CRY WOLF (2005)
Director: Jeff Wadlow

In the pantheon of slasher movies, one could argue that one of the most influential in recent years has been Scream. Directed by horror legend Wes Craven and scribed by Dawson's Creek creator Kevin Williamson, Scream reinvigorated the slasher subgenre upon its release in the winter of 1996. And just as Halloween and Friday the 13th inspired numerous knockoffs and sequels in the '80s, Scream was followed by such postmodern slashers as Urban Legend, Valentine, and perhaps most famously, I Know What You Did Last Summer. While the slasher trend has cooled lately, another trend has been started in its wake. In the last few years, horror movies have been garnering more and more PG-13 ratings. While many of the horror faithful have been crying foul at the idea of their beloved (and traditionally R-rated) genre being "watered down" in order to pander to younger teenage horror fans who don't want their teenybopper sensibilities offended, PG-13 horror movies like The Ring and The Grudge have meant big business for Hollywood filmmakers. The postmodern slasher trend and the PG-13 horror trend finally crossed paths in the fall of 2005, a convergence that resulted in the PG-13 teen-friendly Cry Wolf. The movie didn't make much of a splash at the box office, but is that reflective of its actual quality? Let's find out.

CRY WOLF (2005)Our movie centers around Owen Matthews (Julian Morris), a teenager with a checkered past who has just enrolled in Westlake Preparatory Academy, a swanky private school in Virginia. Upon arriving at campus for the first time, he is immediately introduced to — and immediately smitten with — his lovely classmate Dodger Allen (Lindy Booth). That night, he is invited by both Dodger and his roommate Tom (Jared Padalecki) to participate with a group of fellow students in their traditional "lying game." The rules of the game are similar to those of "Mafia", with each player lying and manipulating their friends in order to stave off elimination.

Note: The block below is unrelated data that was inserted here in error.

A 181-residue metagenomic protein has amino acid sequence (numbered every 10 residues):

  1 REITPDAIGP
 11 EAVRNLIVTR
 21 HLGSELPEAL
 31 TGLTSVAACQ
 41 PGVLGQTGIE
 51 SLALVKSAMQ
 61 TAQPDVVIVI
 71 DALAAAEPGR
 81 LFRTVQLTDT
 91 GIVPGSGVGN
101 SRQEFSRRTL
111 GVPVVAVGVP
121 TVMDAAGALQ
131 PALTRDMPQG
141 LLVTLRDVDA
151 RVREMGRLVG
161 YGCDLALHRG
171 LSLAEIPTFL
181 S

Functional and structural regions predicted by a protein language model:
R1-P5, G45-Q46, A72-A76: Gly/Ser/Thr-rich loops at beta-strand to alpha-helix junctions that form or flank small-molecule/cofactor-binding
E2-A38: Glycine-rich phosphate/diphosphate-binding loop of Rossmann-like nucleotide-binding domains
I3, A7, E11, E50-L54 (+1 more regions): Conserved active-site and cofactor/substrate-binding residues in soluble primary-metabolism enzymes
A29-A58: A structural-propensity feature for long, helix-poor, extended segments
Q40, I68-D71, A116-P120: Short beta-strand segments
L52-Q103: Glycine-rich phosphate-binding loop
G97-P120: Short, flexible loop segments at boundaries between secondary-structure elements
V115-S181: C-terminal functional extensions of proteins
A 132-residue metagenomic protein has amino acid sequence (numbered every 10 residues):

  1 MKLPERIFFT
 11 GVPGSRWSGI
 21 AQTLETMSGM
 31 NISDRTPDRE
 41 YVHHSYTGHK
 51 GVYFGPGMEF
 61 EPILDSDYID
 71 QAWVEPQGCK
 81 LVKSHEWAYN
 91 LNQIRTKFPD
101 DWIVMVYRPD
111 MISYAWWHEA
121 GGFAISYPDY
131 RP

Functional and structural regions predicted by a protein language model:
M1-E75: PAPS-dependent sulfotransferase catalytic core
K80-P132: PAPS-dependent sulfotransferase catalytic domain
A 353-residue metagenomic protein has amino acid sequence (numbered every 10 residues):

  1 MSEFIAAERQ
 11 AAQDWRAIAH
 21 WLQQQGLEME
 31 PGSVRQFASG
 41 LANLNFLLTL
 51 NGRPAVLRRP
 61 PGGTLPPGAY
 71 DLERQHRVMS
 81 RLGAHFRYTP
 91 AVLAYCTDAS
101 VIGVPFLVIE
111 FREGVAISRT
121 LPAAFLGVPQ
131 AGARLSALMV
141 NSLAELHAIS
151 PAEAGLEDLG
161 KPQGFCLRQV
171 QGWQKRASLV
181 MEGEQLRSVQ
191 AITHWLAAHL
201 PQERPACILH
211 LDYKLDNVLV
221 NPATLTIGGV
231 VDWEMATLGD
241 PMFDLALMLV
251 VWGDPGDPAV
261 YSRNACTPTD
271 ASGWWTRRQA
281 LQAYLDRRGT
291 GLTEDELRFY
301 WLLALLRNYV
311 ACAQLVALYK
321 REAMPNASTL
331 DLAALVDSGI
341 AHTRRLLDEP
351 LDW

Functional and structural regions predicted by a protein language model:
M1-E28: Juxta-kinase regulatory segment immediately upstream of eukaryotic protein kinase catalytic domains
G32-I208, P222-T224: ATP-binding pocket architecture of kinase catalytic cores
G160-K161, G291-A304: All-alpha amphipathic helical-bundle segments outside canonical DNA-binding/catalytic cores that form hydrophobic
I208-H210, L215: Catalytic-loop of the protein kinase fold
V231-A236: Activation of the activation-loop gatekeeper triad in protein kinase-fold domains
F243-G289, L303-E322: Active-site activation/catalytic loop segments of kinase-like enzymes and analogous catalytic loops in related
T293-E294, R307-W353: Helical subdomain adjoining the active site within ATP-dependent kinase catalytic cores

Owen effortlessly wins the game, and when he expresses his belief that something must be wrong if a newcomer can read a bunch of strangers like a book, Dodger is prompted to broaden the game's horizons. When they hear news of the body of a murdered young was discovered in the nearby woods, Dodger and Owen conspire to push the game one step further by getting the entire school involved. The idea: the girl is the victim of a serial killer dubbed "The Wolf," a killer that will soon strike again on-campus. They craft an image and a background for the Wolf, and send their prank to every e-mail inbox in the school.

But soon afterwards, Owen finds himself at the epicenter of some very unsettling circumstances. Beginning with the threatening online messages from someone calling themselves "Wolf," it increases to Owen finding a knife in his backpack during classes and a member of Dodger's club mysteriously disappearing. With confusion setting in and his journalism teacher Mr. Walker (Jon Bon Jovi) getting more involved, Owen tries to get to the bottom of what's going on. Is their make-believe murderer is a very real one, or is it just part of another, even larger prank?

Don't be worried if you haven't heard of Cry Wolf. The movie didn't exactly set the world on fire, never getting higher than fifth in the weekend box office rankings. However, the movie did make fifteen times its budget (a measly one million dollars) at the worldwide box office, so I guess you could call it a success. But one of the biggest knocks I have against the movie is its misleading marketing campaign. The trailers and television commercials presented the movie as a straight slasher flick, but in execution, being a slasher movie is secondary to Cry Wolf's attempts at being a "whodunit" mystery thriller. Maybe I'd have enjoyed the movie more if I knew exactly what I was getting when I started watching it. Come on, Cry Wolf. If you're gonna tell me that you're a slasher movie, you should have delivered. Promises were made! Expectations needed to be met!